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The Honolulu Advertiser
Posted on: Tuesday, June 29, 2004

Wailuku's Nagasako getting air, exposure on pro circuit

By Stanley Lee
Advertiser Staff Writer

Thumper Nagasako

Yes, that is his real name. He got it from the kicking he did in his mother's womb.

Born: April 13, 1983

Hometown: Wailuku, Maui

Height: 5-11

Weight: 175

2003 Results: X-Games (13th). Gravity Games (seventh). World Championships (fifth).

2004 Results: Core Tour (fourth).

When not skating: Nagasako is a supervisor for the YMCA Keopuolani Skate Park. He also has a salmon business with his father and likes to bodyboard.

Favorite place he's been to as a pro: Woodward Camp West and East in California and Pennsylvania. The camps are open to children and also serves as one of the top training facilities for in-line skaters, skaterboarders, BMX bikers and gymnasts.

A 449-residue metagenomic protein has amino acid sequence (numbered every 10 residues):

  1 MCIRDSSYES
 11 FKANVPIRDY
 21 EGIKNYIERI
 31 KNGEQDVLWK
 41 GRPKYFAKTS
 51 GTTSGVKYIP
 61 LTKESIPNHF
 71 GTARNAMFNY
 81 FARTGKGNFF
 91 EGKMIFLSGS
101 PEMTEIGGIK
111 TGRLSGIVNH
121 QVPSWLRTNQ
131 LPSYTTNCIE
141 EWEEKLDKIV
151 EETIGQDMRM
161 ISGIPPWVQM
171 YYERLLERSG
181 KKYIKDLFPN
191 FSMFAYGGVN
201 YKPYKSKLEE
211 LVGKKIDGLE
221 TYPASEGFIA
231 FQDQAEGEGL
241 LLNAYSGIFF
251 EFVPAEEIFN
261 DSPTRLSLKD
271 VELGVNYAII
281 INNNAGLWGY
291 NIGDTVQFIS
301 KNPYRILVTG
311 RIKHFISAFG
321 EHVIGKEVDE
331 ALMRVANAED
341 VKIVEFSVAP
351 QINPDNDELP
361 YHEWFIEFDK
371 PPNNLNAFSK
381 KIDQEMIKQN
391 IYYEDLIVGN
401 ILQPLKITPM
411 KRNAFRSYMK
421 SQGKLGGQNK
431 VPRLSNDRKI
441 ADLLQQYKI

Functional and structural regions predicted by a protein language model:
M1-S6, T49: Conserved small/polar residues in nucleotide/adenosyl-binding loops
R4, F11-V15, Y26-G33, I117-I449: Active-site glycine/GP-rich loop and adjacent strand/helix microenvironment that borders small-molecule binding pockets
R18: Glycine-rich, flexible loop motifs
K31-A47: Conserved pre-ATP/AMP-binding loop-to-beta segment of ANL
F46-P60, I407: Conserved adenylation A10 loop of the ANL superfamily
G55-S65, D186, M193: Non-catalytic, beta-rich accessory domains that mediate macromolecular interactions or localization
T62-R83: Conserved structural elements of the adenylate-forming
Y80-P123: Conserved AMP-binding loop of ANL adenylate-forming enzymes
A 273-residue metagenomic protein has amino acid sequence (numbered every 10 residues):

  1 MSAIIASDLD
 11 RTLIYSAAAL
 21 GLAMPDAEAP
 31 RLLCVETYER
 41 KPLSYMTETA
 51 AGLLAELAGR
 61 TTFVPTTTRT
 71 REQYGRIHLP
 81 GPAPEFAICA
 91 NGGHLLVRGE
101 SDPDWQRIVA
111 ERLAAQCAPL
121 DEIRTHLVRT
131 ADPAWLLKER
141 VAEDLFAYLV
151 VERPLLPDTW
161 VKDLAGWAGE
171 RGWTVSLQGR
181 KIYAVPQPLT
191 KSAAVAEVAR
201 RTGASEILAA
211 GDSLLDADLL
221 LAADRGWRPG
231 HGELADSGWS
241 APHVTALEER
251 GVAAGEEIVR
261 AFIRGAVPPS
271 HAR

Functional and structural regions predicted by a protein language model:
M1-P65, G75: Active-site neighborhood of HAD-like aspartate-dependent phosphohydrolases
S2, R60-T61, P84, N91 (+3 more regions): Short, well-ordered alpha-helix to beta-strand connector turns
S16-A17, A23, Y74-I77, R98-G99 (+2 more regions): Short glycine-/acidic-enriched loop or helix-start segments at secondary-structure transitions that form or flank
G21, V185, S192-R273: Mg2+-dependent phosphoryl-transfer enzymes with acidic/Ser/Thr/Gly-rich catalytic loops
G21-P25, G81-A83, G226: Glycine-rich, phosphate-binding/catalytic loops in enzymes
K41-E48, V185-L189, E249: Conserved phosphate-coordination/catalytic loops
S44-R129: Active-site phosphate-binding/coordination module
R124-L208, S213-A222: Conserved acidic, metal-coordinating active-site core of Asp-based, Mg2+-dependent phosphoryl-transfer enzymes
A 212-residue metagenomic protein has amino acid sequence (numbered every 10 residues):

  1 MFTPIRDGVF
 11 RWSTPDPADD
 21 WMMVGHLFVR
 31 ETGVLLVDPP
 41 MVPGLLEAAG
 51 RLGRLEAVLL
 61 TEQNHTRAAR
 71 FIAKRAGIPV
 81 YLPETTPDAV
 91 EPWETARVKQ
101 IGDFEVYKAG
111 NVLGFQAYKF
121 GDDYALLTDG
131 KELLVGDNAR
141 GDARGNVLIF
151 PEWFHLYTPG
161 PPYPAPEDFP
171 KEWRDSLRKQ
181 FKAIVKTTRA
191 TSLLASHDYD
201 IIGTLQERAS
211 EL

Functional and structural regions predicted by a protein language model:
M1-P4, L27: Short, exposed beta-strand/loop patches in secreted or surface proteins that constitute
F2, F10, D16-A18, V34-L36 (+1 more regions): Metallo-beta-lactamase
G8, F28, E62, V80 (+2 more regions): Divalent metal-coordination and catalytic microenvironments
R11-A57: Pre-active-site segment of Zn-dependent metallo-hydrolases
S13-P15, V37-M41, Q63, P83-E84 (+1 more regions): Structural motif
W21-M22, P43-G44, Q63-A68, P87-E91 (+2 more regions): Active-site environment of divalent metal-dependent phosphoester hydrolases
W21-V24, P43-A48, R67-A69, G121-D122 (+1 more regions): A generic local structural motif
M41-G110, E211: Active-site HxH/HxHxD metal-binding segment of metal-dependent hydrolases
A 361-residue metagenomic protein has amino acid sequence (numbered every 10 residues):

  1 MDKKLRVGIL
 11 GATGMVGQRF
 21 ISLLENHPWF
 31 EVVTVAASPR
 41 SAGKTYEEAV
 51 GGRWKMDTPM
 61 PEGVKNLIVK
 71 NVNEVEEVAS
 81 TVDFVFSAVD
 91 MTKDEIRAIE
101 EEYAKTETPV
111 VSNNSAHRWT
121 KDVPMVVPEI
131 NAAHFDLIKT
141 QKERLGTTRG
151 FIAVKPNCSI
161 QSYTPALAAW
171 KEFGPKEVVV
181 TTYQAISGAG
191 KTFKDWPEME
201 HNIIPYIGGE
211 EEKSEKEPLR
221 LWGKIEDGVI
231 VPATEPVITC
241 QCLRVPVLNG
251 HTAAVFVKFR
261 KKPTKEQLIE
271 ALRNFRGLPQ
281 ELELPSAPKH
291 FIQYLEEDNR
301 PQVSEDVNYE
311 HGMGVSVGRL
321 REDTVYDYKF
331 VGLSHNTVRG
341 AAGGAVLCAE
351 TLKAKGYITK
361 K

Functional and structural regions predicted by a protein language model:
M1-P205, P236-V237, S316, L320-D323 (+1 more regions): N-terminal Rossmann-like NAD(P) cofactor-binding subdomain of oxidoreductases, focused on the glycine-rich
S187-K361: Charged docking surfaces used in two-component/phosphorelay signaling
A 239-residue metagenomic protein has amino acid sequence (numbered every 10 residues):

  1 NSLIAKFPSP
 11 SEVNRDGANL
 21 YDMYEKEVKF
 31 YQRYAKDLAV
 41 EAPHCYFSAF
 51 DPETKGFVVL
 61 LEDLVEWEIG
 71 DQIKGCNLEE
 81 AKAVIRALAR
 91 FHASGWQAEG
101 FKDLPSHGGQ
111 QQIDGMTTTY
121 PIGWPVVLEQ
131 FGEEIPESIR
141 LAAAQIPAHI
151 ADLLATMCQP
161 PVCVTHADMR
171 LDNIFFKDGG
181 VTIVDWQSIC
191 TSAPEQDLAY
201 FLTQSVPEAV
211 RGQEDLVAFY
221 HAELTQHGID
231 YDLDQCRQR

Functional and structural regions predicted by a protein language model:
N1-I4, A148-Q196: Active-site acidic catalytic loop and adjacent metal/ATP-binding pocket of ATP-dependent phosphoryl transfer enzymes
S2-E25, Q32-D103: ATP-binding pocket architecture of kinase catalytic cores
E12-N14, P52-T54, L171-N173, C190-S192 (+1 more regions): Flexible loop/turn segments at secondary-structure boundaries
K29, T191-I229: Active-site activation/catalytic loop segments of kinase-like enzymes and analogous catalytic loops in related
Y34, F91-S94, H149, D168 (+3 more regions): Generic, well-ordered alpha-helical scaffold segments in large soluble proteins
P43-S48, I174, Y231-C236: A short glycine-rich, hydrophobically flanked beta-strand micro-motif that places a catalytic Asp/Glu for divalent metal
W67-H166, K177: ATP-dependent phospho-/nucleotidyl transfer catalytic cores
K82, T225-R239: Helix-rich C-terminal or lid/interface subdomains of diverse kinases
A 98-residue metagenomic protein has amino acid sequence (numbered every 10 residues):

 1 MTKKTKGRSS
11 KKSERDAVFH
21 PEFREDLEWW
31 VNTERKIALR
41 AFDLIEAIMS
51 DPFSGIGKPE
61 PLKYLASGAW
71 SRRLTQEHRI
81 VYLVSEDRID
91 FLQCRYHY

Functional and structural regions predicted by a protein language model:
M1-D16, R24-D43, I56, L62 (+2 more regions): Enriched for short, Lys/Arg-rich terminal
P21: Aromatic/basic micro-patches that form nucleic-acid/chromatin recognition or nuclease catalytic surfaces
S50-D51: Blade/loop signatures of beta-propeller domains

"The best part about being pro is you use the best training facilities in the world and stay for free," said Nagasako.

If he weren't a pro skater, he'd be: A counselor and instructor working at Woodward Camp West in Stallion Springs, Calif.

What they're saying:

ASA president Rick Bratman: "He has great support from his family and the desire to do big things in skating. I think he'll be around for a long time."

Thumper Nagasako's first year of professional competition wasn't about making it rich or becoming famous.

Since the 21-year-old from Wailuku, Maui, competes in vert in-line skating — an extreme sport that involves a pair of rollerblades and airborne tricks and maneuvers on a half pipe — he has yet to become a household name.